hour.

For lack of anything better to do, Ollie filled out the application,
leaving the job title blank. The only thing that gave him pause, aside
from the difficulty of seeing, was his arrest record, and in time he
decided to put it down just as it was, including the pending assault
charge with its implication of jumped bail.

After an hour a young captain entered the building and went to the
office marked Adjutant. A fat major gave Ollie a piercing glance and
then entered the Civilian Personnel office. At about five minutes of
eight the place suddenly boiled with military and civilian people of
all ages and both sexes.

Things quieted promptly at eight. A blond youth came out of the office,
glanced at Ollie's application form, kept it, and invited him inside.

"First thing for you," he said, "will be a physical exam."

He took Ollie to another room and turned him over to a young medic
who put him in a box like a steam cabinet, attached electrodes to his
temples, wrists, ankles, and chest, and put a helmet on his head.

For five minutes Ollie stood encased, his stomach fluttering as he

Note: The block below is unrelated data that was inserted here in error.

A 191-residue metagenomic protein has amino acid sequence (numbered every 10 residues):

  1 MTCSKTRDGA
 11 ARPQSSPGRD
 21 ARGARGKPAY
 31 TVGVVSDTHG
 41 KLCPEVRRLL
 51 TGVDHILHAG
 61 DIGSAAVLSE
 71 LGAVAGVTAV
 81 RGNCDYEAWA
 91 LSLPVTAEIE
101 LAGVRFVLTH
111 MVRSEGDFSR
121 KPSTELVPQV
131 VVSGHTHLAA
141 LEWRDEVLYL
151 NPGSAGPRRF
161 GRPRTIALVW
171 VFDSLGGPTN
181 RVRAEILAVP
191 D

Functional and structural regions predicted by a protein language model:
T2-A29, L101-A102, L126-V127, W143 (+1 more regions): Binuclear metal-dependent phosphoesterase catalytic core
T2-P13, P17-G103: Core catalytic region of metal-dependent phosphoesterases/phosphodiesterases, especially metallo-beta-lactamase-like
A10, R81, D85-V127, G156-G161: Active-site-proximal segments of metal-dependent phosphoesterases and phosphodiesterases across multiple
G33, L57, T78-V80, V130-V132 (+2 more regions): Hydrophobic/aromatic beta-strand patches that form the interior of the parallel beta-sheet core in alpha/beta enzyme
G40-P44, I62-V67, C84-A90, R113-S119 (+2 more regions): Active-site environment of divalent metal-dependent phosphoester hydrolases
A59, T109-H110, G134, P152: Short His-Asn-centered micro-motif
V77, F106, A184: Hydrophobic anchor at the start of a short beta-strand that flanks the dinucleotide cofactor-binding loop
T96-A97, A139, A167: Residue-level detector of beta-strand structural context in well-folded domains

recalled the grocer's warning. He waited for the vivisection to begin.

It didn't. He was removed from his shell and handed an inked graph.

"Here's your profile," the medic said. "It's good, considering. Take it
back to the fellow who brought you here."

He did and was ushered into a glassed-in office containing two desks,
each labelled Civilian Personnel Officer. At one sat the fat major. At
the other, a tallish young civilian held Ollie's application.

"My name is Katt," the civilian said, getting up to shake hands. "This
is Major Brownwight."

The major also shook his hand. Katt placed a straightbacked chair
between the two desks, and invited Ollie to sit in it. Ollie did,
gazing uncertainly from one man to the other.

"We heard you arrived by train early this morning," Katt said.

"Yes, sir."

"You were first reported in Sparks, but I'll bet you boarded that train